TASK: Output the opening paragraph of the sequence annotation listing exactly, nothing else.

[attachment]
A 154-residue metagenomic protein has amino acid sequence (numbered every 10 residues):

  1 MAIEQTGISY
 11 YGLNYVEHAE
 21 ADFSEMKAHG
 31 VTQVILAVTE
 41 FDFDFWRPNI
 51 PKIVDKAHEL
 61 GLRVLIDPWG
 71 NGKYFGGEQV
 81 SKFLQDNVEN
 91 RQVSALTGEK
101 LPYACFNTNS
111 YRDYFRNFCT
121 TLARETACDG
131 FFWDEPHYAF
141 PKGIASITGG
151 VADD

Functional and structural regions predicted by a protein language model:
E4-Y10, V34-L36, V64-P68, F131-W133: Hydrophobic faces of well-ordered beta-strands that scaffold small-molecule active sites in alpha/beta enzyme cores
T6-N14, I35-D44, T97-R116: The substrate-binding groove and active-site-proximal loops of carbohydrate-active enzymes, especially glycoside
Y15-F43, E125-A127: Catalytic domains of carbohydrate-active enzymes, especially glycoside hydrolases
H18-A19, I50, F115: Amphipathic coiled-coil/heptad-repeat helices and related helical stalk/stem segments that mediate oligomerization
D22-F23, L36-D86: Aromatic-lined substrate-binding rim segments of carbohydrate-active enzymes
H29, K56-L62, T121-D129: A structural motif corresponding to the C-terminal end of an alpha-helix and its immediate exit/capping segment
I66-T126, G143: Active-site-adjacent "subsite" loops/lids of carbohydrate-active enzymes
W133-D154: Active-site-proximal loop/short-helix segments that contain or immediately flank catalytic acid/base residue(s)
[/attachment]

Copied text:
A 154-residue metagenomic protein has amino acid sequence (numbered every 10 residues):